The Mess Of Me:Chapter 19



Dear World, well the rest of the week is a shitter.  I only get through it by thinking about Friday.  About me and Joe, Marianne, alcohol and a huge fucking party.  My mum watches everything that I eat, and clicks her tongue and rolls her eyes every time I go out of the door for a jog.  “Don’t get any skinnier,” she warns me time and time again, as if it is somehow up to her how thin or fat I am.  “Size ten is small enough.  You don’t want to be any thinner than that.”  I don’t know what to say to her half the time.  How does she know what I want to be?  Why does it matter to her? I just want to be healthy for gods sake.

The strange thing is, I have reached my target weight, my target dress size, and all that.  This is where I am meant to be, this is who I wanted to be.  But somehow it doesn’t exactly fill me with joy.  Instead I feel restless, and on edge.  I feel like I can’t relax, or take my eye of the scales, or the fat will find its way back to me.  Insane and laughable, I know, but I can’t seem to help it.  I am starting to panic about every little thing I eat.  I am starting to worry if my runs are long enough to cancel out what I have consumed.  I am starting to view all meals with suspicion and caution.  It is getting harder and harder to satisfy my mother, without panicking myself into a right old state.  Instead of feeling happy, I am wound up and tense.  I am verging on an argument with almost everyone.  I feel a kind of anger and frustration spinning around inside of me that I just cannot pinpoint or understand.  The only time I feel good, the only time I feel truly at ease and free, is when I am running.  I feel like I am running away from it all World, that’s how it feels, but you know what? I’m not really am I? I’m just running in circles.

Food is increasingly disgusting to me.  Especially the remnants of it.  The leftovers.  The smears and crusts on last night’s dinner plates.  It’s just vile.  It gets to the point when I can barely stand going into the kitchen, in case I see an unwashed plate, or a cereal bowl filled with uneaten brown mush.  Ugh, it’s awful.  That’s when you realise what you have really eaten, when you see the remnants of it like that.  The way tomato sauce darkens and hardens, and you have to scrape it off the plate.  It makes my stomach turn over.  Takeaways are even worse.  I won’t go near these anyway, but mum and Les designate Friday as their takeaway night, and Saturday mornings now reek of stagnant curry, or cold fish and chips.  I can barely stomach the hallway, let alone the kitchen, where I can see the stained plastic containers, and the plate all the leftovers have been shovelled onto.  Looks like a plate full of worms and maggots.  It makes me heave.

I feel like I am going privately insane.  I start to scrawl longer and longer ramblings on my wall, none of which make any sense.  They just serve to express the way I am feeling.  I write about food I have eaten and how it has looked, smelt and tasted to me.  I don’t know why I do this World, or what purpose it serves. I feel alone and scared when I think about how much I used to love chocolate as a child, and how much it horrifies me now.  I bury my head in my arms and sob more than once that week, I can tell you.  The misery of it, the panic and the fear, the self-loathing, it makes me want to punch myself in the face.  It makes me want to smash my fist into the wall, just so I can feel something else for a change.  More and more I think of Marianne, and her razor blade, and wonder what it is she is escaping from when she does it to herself.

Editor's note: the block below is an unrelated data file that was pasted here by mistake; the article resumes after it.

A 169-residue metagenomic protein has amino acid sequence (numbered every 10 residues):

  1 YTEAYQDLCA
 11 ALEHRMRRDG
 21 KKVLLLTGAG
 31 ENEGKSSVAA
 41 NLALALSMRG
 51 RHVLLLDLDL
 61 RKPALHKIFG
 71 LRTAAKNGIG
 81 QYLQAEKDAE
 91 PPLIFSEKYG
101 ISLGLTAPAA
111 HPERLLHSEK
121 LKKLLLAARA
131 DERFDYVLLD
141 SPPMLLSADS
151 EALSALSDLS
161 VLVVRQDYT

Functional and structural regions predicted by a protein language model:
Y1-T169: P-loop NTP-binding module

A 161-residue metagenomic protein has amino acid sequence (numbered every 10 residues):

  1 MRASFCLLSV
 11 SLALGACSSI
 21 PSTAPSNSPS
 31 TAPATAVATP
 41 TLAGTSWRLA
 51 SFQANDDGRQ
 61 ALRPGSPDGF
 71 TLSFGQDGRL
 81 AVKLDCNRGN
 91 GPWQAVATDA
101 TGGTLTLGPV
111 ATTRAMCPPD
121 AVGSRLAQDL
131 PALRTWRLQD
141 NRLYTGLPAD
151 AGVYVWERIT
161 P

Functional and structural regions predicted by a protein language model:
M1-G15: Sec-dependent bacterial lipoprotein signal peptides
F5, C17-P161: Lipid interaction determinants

Joe is busy with the brats, the dog from hell, and housework.  He is looking forward to letting loose on Friday as much as me, so he does it all for them, he keeps his head down and gets on with it.  He goes back to being their servant, their whipping boy, and their good middle child who never complains nor gives them reason to worry.  I seethe on his behalf.  I cannot wait until Friday night.  I feel like it will somehow be ours.  We will get ours.  Whatever the fuck that means.

Marianne sails through the week on a cloud of excitement.  She buys more food, more decorations, more everything.  She spends hours going through all of our CD collections, trying to decide on an order of play for the night.  She even half considers hiring a DJ, just to get it right, but I remind her that there is no way her neighbours would not complain about this.  I find myself at her house almost every day that week, just watching her, just taking her in, trying to work her out.  I have a lot on my mind, so I don’t say much, but she doesn’t seem to notice.  She just swans about and chatters constantly, and rings lists of people to check and recheck that they are still coming.  She helps me decide what to wear, and we spend one bizarre afternoon trying to straighten our hair with her new hair straighteners.  It seems insane.  It is like ironing your hair, for fucks sake.  Your hair gets so hot it scalds you to touch it.  But I must admit, it makes me look totally and utterly different.  For some reason, I almost smile at my reflection in the mirror when she has finished experimenting.  My hair looks longer, thinner, straighter and glossier.  It looks blonder.  I struggle to recognise myself, and even this makes me want to fucking cry.  Where did I go, I wonder, where did I go?

Thursday night I receive a phone call from Joe.  “Got to make a delivery tonight,” he hisses down the phone at me.  “Are you up for it?”

“Why not?” I sigh back at him.  “Usual place, usual time?”

“Yep.  Thanks Carling.”